3 Covid-19 Phishing Scams To Stay Away From

3 Covid-19 Phishing Scams To Stay Away From

We all are fish in the eyes of the cybercriminals. Needless to say, we don’t want to be caught. However, hackers have the bait – “phishing scams” and are waiting to trap us. And COVID-19 is like a cherry on the cake for the cyberattackers.

Capitalizing on the coronavirus, the cybercriminals are making the most of the current scenarios with phishing scams.

Advanced persistent threat (APT) groups are leveraging the COVID-19 outbreak as part of their cyber operations. Masquerading as trusted entities, APTs are sending out coronavirus-themed phishing messages and malicious applications to individuals and organizations for their commercial gain.

Let’s dive into the 3 COVID-19 related phishing scams that hackers are riding on lately and learn how we can stay away from them!

 

Email Phishing Scams

Many threat actors are leveraging COVID-19-related phishing emails to steal user credentials. Lately, the National Cyber Security Centre (NCSC) discovered several emails employing the “Agent Tesla” keylogger malware, which claimed to be sent from the World Health Organization (WHO).

In addition to Agent Tesla, most of the COVID-19 related phishing emails are being sent through LokiBot and NetWire malware enclosed as attachments, which are enabling cyber crooks to steal personal and financial data.

 

SMS Phishing Scams

Typically, SMS phishing involves financial incentives, government payments, and rebates as part of the lure. In the last couple of weeks, a series of SMS texts leveraged a UK government-themed lure to collect name, address, email, and banking information.

Appearing to be from the “UKGOV”, these SMS texts enclosed a link to the phishing site. Besides SMS, hackers are using WhatsApp and other messaging services for sending malicious messages related to COVID-19.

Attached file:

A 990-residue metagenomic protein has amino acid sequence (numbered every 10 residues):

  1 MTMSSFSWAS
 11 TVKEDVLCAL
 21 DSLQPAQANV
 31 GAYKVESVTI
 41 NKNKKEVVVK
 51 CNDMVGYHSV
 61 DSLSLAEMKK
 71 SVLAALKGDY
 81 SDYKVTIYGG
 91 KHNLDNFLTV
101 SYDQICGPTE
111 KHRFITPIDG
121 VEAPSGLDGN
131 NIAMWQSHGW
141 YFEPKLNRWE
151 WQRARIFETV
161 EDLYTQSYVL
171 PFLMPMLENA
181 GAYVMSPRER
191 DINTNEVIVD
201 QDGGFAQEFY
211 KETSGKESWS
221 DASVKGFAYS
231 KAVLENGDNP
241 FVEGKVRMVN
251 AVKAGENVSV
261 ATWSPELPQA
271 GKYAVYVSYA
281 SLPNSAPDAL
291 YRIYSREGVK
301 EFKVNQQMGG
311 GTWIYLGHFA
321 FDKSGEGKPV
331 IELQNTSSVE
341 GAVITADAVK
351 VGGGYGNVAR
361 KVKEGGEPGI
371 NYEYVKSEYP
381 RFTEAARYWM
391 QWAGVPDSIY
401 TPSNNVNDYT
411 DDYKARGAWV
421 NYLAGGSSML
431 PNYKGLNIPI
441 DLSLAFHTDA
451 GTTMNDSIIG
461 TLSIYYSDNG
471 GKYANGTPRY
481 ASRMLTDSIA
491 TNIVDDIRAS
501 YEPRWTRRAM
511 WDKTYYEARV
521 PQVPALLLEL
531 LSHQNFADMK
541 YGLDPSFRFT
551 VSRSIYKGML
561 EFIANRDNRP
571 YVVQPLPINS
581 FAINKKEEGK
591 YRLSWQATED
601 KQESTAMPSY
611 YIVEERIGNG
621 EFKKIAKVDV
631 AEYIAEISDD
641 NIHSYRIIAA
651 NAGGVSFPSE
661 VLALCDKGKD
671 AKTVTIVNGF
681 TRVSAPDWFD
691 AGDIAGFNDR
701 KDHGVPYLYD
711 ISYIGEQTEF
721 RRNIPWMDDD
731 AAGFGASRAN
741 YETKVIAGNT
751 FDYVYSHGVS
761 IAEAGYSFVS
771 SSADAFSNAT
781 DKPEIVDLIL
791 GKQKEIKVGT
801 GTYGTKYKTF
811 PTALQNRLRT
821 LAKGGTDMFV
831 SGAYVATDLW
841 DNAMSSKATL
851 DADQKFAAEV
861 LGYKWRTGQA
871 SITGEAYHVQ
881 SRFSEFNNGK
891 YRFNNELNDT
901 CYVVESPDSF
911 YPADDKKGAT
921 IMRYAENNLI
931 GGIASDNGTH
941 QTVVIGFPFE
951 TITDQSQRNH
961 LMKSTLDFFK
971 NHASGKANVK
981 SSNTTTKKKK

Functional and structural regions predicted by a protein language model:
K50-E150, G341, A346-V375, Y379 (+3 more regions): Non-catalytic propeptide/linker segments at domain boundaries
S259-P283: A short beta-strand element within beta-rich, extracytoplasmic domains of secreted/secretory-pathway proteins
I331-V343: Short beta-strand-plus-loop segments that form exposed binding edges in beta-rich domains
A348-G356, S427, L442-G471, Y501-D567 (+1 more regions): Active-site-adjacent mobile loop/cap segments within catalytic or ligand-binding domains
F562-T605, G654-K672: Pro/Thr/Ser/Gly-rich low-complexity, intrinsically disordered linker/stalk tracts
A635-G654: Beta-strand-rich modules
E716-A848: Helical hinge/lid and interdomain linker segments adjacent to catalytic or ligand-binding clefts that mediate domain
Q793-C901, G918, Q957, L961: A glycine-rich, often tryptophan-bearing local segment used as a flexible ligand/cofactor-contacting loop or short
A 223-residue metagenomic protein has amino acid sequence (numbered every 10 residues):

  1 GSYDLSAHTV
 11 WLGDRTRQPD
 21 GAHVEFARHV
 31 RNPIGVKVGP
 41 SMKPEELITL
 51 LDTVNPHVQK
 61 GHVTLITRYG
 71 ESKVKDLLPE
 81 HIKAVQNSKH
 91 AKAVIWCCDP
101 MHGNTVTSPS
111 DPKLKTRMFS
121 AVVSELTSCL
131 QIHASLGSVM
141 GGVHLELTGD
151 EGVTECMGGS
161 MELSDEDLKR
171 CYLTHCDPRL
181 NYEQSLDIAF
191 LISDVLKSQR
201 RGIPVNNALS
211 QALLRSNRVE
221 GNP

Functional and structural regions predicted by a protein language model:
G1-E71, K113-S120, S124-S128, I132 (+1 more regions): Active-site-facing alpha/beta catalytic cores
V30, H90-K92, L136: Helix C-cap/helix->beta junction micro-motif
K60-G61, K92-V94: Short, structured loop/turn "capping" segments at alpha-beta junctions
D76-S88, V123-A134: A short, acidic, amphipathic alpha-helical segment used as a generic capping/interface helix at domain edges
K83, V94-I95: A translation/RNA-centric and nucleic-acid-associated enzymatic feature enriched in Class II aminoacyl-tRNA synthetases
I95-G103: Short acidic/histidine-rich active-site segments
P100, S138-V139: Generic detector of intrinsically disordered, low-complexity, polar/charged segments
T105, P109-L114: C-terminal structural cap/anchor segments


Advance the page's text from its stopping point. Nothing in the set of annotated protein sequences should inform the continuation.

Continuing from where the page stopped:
BEC Phishing Scams

Amidst the coronavirus pandemic, the hackers are profiteering on medicines, protective gear, and peddling fake coronavirus preventatives or cures. Recently, Europol arrested a fraudster in Singapore who claimed to supply FFP2 surgical masks, hand sanitizers, and other medical products under the name of a legitimate organization.

The man attempted to generate money from a business email compromise (BEC) scam related to COVID-19. Unlike other phishing cyberattacks, BEC attacks prey on business users especially those that carry out fund transfers. In BEC scams, hackers claim to be a vendor or other affiliated organization and attempt to steal login credentials or financial information from the victims.

 

How to Stay Away From the Scams

In order to keep SMS phishing at bay, the NCSC and CISA have jointly issued security guidelines. Also, the Federal Trade Commission (FTC) has advised individuals to practice proper online security, which includes using two-factor authentication and backing up personal information. In case your personal information has been compromised, you can visit FTC’s Identity Theft site to file a complaint and save yourself from further harm.

Threat actors are continuously revamping their strategies to gain from the COVID-19 pandemic. Realizing the advent of phishing scams, both individuals and organizations need to remain hypervigilant.

While opening coronavirus-themed emails or text messages containing links to phishing websites, individuals as well as organizations need to remember the security guidelines issued by the NCSCASDCISA, and DHS. To be on the safer side, maintain virtual social distancing and abstain from clicking on links or attachments enclosed in unsolicited emails.

To learn more about cybersecurity awareness, enroll in our security awareness training program, and discover more insights into online security and privacy.

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